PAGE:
The NSF workshop on software sustainability for cyberinfrastructure has been pretty good.
There are a few key ideas that are cropping up in the talks and discussions.
First, there is an immense tension in the scientific software ecosystem between the need for multi-year stability and the rate of innovation. More so than general computing...because researchers looking for stability in some areas..are the very same people are innovating software up the stack. It's a weird mix of production and prototyping and there's no clear distinction right now.
This is the crux of the problem. Grant funding is short term in nature, and it may fund major software developments like shared frameworks or specific science codes...but seldom prices in long term maintenance with the understanding that the environments in which software is being used move faster than the expected timescales over the useful lifetime of a science codebase. If real-world datasets are expected to be available for 10 years as a primary resource for scientific analysis. Can we build codes that we can expect to run 10 years after the data is collect in our current environment where we know that underlying hardware and software will change drasticly in that time? Can we expect grad students who never studied software engineering in a serious way to write these codes?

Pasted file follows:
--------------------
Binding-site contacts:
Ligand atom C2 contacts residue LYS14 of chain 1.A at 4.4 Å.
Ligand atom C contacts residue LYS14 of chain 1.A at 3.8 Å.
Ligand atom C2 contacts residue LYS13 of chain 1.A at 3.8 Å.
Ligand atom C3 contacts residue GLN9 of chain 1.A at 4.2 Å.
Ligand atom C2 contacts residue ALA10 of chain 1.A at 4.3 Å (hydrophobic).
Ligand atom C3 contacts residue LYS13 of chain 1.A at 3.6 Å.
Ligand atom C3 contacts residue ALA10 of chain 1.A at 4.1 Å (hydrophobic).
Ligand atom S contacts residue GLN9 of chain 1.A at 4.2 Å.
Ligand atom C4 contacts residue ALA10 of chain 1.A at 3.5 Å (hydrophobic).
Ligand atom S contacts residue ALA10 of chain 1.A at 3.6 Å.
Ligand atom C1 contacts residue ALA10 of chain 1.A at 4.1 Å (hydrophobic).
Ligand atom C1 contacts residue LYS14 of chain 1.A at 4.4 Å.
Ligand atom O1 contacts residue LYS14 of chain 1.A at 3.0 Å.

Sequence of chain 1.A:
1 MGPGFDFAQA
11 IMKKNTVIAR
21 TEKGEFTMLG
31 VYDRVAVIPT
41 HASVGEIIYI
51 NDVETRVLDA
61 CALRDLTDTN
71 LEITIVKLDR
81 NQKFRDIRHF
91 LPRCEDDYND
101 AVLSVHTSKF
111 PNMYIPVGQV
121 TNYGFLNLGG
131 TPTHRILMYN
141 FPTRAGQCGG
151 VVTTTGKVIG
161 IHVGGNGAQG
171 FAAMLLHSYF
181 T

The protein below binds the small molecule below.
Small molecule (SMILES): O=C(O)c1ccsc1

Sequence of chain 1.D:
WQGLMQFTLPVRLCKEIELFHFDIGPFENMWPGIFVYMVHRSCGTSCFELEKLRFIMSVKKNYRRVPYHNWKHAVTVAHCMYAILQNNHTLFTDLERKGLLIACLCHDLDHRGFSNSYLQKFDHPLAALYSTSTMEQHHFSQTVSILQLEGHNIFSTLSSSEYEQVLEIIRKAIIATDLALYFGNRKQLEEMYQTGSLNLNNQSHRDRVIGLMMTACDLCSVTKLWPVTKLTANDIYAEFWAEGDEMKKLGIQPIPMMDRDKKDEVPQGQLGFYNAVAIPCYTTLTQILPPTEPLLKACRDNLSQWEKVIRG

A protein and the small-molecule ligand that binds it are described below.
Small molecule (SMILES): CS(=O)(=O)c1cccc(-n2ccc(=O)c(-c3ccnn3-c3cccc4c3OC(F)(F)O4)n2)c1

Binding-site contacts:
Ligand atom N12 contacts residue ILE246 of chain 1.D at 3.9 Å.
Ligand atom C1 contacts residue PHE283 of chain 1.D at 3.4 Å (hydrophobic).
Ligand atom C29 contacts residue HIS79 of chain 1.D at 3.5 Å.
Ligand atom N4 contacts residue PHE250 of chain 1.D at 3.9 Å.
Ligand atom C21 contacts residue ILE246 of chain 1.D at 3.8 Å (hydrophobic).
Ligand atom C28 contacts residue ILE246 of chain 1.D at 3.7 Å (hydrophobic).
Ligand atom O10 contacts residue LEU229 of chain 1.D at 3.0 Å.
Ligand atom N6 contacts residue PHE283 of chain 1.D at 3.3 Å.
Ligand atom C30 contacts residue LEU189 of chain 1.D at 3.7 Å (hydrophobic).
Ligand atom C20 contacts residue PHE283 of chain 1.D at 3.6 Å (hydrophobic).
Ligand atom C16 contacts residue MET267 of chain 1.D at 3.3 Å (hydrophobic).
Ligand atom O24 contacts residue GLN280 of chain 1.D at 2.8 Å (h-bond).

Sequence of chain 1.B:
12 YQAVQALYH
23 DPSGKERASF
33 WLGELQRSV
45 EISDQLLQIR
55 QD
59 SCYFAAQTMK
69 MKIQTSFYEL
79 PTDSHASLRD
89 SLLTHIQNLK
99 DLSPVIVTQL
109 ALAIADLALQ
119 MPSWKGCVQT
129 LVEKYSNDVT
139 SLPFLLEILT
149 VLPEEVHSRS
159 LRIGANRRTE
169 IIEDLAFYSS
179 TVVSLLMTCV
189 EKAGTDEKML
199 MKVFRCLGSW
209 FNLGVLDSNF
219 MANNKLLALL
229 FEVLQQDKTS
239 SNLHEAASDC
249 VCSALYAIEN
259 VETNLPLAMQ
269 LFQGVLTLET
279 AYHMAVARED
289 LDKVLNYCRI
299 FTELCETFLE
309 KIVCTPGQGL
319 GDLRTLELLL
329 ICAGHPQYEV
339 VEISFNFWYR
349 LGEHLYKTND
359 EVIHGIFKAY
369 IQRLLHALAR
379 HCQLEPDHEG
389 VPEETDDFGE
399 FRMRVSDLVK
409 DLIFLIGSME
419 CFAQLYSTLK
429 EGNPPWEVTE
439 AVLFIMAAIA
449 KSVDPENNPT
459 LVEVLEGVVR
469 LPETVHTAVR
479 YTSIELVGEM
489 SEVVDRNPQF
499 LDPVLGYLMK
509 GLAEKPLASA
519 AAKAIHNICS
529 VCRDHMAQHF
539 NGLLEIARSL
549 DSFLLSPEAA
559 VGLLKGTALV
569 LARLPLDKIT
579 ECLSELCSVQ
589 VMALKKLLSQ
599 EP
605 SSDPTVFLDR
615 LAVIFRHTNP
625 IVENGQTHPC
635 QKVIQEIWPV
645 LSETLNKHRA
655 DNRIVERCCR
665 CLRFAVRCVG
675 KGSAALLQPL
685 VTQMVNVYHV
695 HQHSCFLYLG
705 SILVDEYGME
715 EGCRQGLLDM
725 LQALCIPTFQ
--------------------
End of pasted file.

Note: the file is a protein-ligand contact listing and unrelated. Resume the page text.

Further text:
Open source is a working assumption in all discussions as to how the research community is going to reach sustainability...but....its complicated. Without institutional support can independent science researchers get together to sustain software even if they aren't funded to do it? Open source does have benefits for the science community, peer review, reproducibility...things that go to the heart of science. Open source is a win, but cost benefits may not be the the biggest win compared to other benefits accessibility and the openness of knowledge exchange. The real issue here is are we doing as good a job of measuring the value going into the software tools that researchers are building.
Testing is hard. Testing matters. We don't do enough of it, and we don't teach science researchers how to test the codes they write...especially the science areas not traditionally associated with CS. Do we give biologists in undergraduate enough software engineering experience before they go on to running and adapting numerical simulation codes?
Software lifecycle. Science codes do not die. Forever is unsustainable. If as a community science researchers want to focus on sustainable...we will need to come with grips with end-of-life and actually focus on a better release model across the board.
Software patents...suck. Are academic and institution signing up as members of the Open Invention Network patent mafia? If not why not?
If we are going to have shared open science software..and we want people to reuse code...how do we protect individual reseachers and institutes from the exact same liability that Red Hat as a corporate entity is already dealing with?
How do existing open source communities help the NSF deal with this and all the associated questions? There's a lot in the webcasts for everyone to chew on. Far more than I can blog about.